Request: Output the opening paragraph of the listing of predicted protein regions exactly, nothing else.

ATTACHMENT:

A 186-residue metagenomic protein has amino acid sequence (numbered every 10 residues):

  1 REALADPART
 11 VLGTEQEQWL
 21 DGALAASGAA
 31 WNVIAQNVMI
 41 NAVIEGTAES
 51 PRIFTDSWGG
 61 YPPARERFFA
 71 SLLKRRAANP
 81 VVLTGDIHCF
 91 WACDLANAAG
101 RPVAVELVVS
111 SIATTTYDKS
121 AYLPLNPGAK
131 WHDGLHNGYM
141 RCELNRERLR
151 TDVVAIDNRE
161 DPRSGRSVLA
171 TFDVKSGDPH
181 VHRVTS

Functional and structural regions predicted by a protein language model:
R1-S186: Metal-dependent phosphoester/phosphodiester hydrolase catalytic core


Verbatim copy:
A 186-residue metagenomic protein has amino acid sequence (numbered every 10 residues):